Ed [Redacted]
An insurance agent falls for another man's wife and they end up plotting to kill him for insurance money. Short, sparse and tightly written, this book is everything I love about noir fiction; loser protagonist, femme fatale, "perfect"plots, double, triple, quadruple etc crosses.

Best line of the book, possibly any book,

"I had killed a man, for money and a woman. I didn't have the money and I didn't have the woman."

Nice, if ever noir fiction could be summed up in two sentences it would be these t
“But all of the sudden she looked at me, and I felt a chill creep straight up my back and into the roots of my hair. ‘Do you handle accident insurance?’”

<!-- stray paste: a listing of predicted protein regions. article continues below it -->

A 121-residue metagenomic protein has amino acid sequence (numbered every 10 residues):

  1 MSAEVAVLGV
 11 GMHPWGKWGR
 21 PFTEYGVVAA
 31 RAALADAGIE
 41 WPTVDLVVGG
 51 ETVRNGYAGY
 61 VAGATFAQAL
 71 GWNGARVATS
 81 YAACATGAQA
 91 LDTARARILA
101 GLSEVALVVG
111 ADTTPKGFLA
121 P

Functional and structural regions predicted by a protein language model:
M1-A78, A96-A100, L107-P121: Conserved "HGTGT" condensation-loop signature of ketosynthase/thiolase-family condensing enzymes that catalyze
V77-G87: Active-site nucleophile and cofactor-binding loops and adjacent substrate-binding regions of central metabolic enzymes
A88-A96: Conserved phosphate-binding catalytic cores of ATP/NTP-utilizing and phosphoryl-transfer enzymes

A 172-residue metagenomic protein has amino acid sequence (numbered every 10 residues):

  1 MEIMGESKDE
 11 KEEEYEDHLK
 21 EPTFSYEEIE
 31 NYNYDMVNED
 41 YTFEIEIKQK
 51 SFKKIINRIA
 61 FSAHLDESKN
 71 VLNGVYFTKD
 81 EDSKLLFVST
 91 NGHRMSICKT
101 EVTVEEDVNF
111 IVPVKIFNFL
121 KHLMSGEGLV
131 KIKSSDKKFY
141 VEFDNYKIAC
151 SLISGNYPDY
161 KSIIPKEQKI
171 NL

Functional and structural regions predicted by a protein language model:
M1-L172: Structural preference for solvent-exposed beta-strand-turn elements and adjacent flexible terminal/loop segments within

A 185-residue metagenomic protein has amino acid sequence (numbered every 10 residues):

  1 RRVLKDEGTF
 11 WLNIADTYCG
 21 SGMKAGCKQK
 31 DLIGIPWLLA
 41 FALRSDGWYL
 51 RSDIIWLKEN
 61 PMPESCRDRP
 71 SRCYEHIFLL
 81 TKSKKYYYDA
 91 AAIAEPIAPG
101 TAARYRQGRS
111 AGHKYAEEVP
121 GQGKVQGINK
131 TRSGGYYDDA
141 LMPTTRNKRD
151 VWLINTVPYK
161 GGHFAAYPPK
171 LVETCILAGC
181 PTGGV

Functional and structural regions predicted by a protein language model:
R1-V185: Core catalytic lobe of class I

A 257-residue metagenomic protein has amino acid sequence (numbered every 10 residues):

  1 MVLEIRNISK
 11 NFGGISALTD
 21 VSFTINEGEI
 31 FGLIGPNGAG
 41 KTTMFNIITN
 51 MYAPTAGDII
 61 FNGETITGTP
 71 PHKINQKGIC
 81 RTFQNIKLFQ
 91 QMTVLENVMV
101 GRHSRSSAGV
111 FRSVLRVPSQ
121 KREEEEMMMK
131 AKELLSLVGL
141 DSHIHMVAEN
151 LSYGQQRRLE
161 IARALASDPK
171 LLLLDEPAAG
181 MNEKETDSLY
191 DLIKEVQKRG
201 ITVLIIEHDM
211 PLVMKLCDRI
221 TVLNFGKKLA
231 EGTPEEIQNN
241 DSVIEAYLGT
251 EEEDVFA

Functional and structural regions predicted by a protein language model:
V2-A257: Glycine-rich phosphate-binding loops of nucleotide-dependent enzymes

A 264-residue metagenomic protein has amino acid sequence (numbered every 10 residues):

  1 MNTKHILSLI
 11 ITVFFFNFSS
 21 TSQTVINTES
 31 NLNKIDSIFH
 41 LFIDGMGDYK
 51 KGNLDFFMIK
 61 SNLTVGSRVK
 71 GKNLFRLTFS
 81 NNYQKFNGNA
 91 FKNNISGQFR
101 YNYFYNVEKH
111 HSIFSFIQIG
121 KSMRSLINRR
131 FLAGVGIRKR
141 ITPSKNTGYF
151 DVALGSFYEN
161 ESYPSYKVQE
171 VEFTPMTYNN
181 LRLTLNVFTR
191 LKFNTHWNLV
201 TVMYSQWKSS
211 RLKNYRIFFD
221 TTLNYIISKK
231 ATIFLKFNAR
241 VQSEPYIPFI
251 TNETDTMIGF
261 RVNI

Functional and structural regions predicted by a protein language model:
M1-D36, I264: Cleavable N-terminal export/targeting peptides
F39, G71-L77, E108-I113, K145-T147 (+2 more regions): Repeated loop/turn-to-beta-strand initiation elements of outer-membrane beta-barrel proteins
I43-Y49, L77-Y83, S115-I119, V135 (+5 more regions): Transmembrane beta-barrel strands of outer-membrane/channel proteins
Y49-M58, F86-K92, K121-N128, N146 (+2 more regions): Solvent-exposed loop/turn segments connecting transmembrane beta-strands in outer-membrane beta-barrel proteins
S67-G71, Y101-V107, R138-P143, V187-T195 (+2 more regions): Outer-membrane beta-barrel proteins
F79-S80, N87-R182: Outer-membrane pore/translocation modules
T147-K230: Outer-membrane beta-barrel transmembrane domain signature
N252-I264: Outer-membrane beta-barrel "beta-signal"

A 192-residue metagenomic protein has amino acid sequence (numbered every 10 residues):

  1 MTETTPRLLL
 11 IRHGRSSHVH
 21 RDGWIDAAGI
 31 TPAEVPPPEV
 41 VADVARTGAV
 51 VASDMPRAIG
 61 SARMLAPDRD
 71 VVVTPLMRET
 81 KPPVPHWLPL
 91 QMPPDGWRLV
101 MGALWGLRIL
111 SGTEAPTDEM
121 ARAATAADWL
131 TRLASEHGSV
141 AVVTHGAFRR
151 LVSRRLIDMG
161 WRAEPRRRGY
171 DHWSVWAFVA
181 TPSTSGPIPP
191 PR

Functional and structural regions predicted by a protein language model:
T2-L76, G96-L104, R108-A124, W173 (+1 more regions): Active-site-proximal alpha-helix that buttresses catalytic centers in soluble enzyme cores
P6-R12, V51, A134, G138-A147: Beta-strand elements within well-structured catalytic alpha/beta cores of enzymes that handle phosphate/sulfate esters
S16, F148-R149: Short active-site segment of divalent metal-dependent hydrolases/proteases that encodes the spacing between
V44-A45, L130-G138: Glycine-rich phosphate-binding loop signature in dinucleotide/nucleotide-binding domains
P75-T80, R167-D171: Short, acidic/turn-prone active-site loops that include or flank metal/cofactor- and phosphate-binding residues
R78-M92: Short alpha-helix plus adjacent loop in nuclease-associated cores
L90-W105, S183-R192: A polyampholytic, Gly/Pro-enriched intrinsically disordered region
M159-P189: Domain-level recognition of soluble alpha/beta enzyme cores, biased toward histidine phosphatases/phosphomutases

Give Walter Huff credit. He knows people. He can read them because of his work in the insurance business. So, when he goes to speak to Mr. Nirdlinger about an insurance policy but instead meets Phyllis Nirdlinger, Nirdlinger’s wife, he can see murder in her eyes. Walter, not really the guy you would peg as a cold-blooded murderer type, sees a wa
Jayaprakash Satyamurthy
Wow, this was dark. An insurance agent who thinks he knows all the angles meets an attractive woman who seems to have some interest in him, and in organising her husband's death. Aroused by greed and - well, arousal - he throws his lot in with her and plans what he thinks is the perfect murder-cum-insurance scam. Are there degrees of evil, as the Christian conception of hell with its division into purgatory and inferno would have us believe? In any case, our corrupt little protagonist gradually ...more